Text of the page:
Academic Philosophy as a Speculative Market

The state of academic philosophy seems to resemble the state of the arts market (and also the stock exchange in a time when the resources of the planet are being depleted and – as a result – more and more it is turning into a speculation market). In the art market, most artists don’t sell much, irrespective of the aesthetic quality or message of their art. Prices fluctuate more or less randomly. If, accidentally (or sometimes, by manipulation) prices of an artist go up, people start buying and, at the same time, hyping. A speculation bubble is getting off, quite independently of the aesthetic quality or content of the art.

In the sciences, there are some criteria for what constitutes acceptable science (at least for some time). In “softer” fields, such as philosophy, on the other hand, it is more or less a matter of power of the established people. However, from time to time, new directions will come up. This might be a process that is to some extent akin to a speculation-driven market. The retirement of some established old people or some power struggles and intrigues might lead to the rise of instability in the market and to the fading of some old bubbles. People might then start betting small amounts of reputation on certain new (or old) ideas and sometimes, these might start rising up, becoming acceptable as fields of publication. People then start betting their careers on the new trend.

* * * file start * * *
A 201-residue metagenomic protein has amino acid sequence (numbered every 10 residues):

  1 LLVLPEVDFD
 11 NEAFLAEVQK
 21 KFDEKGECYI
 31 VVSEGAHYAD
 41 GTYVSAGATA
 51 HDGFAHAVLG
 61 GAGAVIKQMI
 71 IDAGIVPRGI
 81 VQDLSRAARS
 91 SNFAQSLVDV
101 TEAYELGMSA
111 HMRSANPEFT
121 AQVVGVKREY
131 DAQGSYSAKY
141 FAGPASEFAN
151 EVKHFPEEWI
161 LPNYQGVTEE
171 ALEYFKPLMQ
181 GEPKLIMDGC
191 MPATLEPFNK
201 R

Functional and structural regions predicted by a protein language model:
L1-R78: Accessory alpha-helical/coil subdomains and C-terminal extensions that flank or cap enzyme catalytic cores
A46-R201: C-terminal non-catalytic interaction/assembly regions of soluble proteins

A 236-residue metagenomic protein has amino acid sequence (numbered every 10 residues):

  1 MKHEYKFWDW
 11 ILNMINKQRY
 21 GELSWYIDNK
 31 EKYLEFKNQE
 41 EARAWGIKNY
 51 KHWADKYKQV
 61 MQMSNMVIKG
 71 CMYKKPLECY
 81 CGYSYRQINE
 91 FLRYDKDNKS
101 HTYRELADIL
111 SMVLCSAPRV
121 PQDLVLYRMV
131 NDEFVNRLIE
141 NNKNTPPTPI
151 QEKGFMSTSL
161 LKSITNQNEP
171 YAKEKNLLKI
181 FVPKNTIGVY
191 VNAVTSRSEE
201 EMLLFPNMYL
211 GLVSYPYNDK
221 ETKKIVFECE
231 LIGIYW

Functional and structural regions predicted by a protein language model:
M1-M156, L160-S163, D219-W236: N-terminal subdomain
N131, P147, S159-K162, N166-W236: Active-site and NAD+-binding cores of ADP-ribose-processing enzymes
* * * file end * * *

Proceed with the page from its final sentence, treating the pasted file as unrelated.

The really interesting philosophical stuff, however, is likely to be taking place outside of academic philosophy, were people don’t have to consider their chances in the market. This does not mean that academic philosophy cannot, sometimes, produce interesting stuff as well, but it will tend to be bland and less fertile (and producing interesting, original stuff might be the end of the academic career of the respective author).

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